4            MR. PILETTA-ZANIN: [Interpretation] Thank you.  Mr. President, the

 5    Defence received recently four new statements --

 6            MR. IERACE:  Mr. President --

 7            JUDGE ORIE:  Yes, Mr. Ierace.

 8            MR. IERACE:  I apologise for interrupting.  But in anticipation of

 9    what my friend might be about to discuss, given the reference to the

10    number "four" I wonder if this is appropriately dealt with in closed

11    session.

12            JUDGE ORIE:  I think we are not yet in closed question.  I don't

13    see closed session on my screen.

14            MR. IERACE:  I should speak more clearly, Mr. President --

15            JUDGE ORIE:  Yes, I do understand, you would like to raise the

16    matter being raised in closed session.

17            MR. PILETTA-ZANIN: [Interpretation] Mr. President, why?

18            JUDGE ORIE:  Well it depends on -- well, I do not know the

19    content.  If it is about witnesses that are protected, then we preferably

20    should do so. If not -- Mr. Ierace, could you --

21            MR. IERACE:  Mr. President, if the issue that Mr. Piletta-Zanin

22    wishes to raise concerns four statements which were disclosed to him

23    yesterday, I think it appropriate that that be dealt with in closed

24    session because it inevitable will raise an issue which would clearly

25    require a closed session hearing.

Page 10466

 1            JUDGE ORIE:  Would you agree, Mr. Piletta-Zanin, or not?

 2            MR. PILETTA-ZANIN: [Interpretation] Mr. President, I am not sure

 3    to which extent this witness is -- witnesses who will be protected by any

 4    measures.  Could Mr. Ierace perhaps give us some more information, however

 5    little it may be.

 6            JUDGE ORIE:  [Previous translation continues]... whether it should

 7    be in closed session or not, in closed session, and if what Mr. Ierace

 8    tells us would not convince the Chamber that it should be dealt with in

 9    closed session we return to open session and then deal with the matter.

10            MR. PILETTA-ZANIN: [Interpretation] Indeed.

11            JUDGE ORIE:  We will now turn into closed session.

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19                          [Open session]

20            JUDGE ORIE:  We are in open session now.

21            MR. IERACE:  Mr. President I have a timetable issue to raise.  The

22    Prosecution was informed earlier today that the artillery expert, Mr.

23    Kovac, is no longer available on the 29th and 30th of July.  That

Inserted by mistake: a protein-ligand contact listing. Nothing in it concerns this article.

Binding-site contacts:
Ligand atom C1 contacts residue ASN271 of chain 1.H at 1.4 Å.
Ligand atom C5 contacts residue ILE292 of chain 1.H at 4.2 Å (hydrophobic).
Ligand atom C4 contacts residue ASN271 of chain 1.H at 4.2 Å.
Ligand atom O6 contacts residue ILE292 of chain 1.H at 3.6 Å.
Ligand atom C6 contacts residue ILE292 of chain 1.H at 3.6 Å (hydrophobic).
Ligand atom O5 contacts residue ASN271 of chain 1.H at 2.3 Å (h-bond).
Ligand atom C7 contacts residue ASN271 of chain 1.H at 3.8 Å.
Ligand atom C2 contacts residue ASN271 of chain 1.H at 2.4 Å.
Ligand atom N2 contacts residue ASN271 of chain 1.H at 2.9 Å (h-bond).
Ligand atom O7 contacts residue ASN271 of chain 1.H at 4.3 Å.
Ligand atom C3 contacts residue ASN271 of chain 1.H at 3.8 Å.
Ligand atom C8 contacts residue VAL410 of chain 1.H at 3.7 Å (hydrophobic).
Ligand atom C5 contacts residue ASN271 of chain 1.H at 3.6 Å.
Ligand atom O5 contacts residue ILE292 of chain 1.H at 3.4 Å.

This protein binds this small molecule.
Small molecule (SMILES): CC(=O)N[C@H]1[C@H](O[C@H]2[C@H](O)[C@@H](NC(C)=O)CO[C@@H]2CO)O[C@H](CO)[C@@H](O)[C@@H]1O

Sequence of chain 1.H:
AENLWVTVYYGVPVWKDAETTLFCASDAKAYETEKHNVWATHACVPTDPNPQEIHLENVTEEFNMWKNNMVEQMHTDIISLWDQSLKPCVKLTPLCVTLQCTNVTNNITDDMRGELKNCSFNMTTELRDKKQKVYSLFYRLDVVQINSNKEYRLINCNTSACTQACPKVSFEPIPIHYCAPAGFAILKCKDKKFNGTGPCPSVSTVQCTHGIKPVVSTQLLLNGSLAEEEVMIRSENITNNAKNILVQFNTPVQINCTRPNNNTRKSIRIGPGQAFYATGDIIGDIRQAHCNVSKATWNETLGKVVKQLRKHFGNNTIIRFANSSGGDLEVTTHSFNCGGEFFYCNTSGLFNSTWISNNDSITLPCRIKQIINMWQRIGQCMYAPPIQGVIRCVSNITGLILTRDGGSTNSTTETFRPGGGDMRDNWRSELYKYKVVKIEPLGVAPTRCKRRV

24    necessitates us proposing an earlier date, and we have in mind the 10th

25    and if the Trial Chamber is sitting, the 12th of July.  It is difficult

Page 10475

 1    for the Prosecution to arrange a date for this witness because of his

 2    particular interpretation requirements.  He will give his evidence in the

 3    Hungarian language.  Therefore, we thought it prudent to alert the Trial

 4    Chamber to our proposal, and indeed the Defence, since the Defence will

 5    presumably want to have its expert attend on the same date as Mr. Kovac.

 6            So, Mr. President, I would be very grateful if the Defence could

 7    advise us by, say, tomorrow if that date is suitable to their expert so

 8    that we can arrange for a Hungarian interpreter to be available on those

 9    dates.

10            JUDGE ORIE:  Mr. Piletta-Zanin, would you be able to inform by

11    tomorrow whether the 10th and/or perhaps the 12th of July would be

12    suitable for your expert?

13            MR. PILETTA-ZANIN: [Interpretation] I am grateful, Your Honour.

14            JUDGE ORIE:  Yes.  I think it was you suggested on the 10th of

15    July.

16                          [Trial Chamber confers]

17            JUDGE ORIE:  As we indicated before, Mr. Ierace, whether the 12th

18    will be available or not, we will only know by the end of this week.  So

19    the 10th we will be sitting, but whether we also will be sitting on the

20    12th is still uncertain.  Yes.

21            Then, if the Prosecution would be ready to call the next witness,

22    we will now turn into closed session again.

23                          [Closed session]

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16                          --- Whereupon the hearing adjourned at

17                          7.03 p.m., to be reconvened on Wednesday,

18                          the 26th day of June, 2002, at 2.15 p.m.